Start with this thesis:
- A random belief of a random person is at least as likely true as not.
Now observe this:
- A random atomic proposition is significantly more likely false than true.
I now claim:
- A random proposition is significantly more likely to be false than true.
The method is this. I shall suppose that the basic connectives are "and", "or" and "not", and that we have a stock of basic predicates and names for all objects, one name per object. We first randomly choose an item from the set of basic connectives and basic predicates. If the item is an n-ary predicate P, we randomly choose a sequence (n1,...,nn) of n names, and write down the sentence P(n1,...,nn). If the item is a unary connective (i.e., "not"), we write down the connective followed by a random sentence (we recurse here). If the item is a binary connective, we write down a random sentence (recursing) in parentheses, followed by the connective, followed by another random sentence (recursing again) in parentheses. The recursion is not logically guaranteed to finish, but we can conditionalize on the recursion finishing (plus I think it's going to finish with probability one if there are enough predicates).
Now, let p0 be the probability that a random atomic sentence is true. Let N be the number of predicates. Let p be the probability that a sentence generated by the above procedure is true. Then:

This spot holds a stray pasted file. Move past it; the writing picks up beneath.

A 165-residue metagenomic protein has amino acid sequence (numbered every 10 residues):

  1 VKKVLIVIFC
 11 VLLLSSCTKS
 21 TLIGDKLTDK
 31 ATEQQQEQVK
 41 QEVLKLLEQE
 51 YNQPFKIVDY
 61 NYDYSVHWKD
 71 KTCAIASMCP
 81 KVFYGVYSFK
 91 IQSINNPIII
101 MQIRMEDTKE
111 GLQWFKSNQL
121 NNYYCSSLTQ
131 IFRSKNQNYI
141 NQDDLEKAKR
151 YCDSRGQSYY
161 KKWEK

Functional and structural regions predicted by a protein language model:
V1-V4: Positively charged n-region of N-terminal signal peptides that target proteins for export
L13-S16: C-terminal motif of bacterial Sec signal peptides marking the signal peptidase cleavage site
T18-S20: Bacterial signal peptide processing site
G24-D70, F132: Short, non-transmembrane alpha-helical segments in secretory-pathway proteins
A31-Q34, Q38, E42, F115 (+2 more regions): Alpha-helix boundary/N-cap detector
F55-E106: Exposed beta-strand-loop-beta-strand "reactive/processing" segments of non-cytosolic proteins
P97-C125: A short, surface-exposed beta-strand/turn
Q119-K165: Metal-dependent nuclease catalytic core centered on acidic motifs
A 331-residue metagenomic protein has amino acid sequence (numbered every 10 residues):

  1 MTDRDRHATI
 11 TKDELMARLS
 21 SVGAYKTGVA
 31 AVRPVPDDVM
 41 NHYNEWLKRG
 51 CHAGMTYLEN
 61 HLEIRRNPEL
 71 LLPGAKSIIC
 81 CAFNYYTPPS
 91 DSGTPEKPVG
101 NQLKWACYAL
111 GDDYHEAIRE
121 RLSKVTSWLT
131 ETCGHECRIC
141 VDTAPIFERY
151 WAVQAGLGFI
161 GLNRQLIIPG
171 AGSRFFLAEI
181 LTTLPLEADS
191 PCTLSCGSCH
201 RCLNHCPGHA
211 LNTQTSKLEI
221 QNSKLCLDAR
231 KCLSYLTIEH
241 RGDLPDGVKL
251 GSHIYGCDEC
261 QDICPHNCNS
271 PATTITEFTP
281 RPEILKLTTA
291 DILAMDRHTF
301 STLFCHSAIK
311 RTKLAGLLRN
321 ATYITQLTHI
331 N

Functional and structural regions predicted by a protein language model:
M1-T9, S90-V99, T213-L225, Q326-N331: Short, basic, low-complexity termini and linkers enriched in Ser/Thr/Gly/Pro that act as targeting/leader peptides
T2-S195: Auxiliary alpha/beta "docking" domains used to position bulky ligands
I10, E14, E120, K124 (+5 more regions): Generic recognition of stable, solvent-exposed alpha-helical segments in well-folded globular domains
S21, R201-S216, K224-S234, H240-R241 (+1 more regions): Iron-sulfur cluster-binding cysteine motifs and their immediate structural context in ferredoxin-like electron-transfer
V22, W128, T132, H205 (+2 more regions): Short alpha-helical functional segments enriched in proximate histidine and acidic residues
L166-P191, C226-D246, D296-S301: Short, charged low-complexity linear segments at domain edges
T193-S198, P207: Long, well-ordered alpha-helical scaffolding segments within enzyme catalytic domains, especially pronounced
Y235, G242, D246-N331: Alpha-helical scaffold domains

Now an interesting result follows from (1)-(3). The seemingly innocuous claim (1) commits us to assigning a pretty substantive amount of weight to a Principle of Credulity. For the fact that someone believes a proposition raises the probability from something that according to (3) was significantly less than 1/2 at least to 1/2. Thus the mere fact that someone believes something is significant evidence for its truth, even if it does not suffice for making the conclusion reasonable to believe.
In fact, I suspect that p0 is very small, maybe as small as 1/100 or even much smaller. In that case, the probability of a random proposition being true might be very small. And yet we have (1). So belief is significant evidence.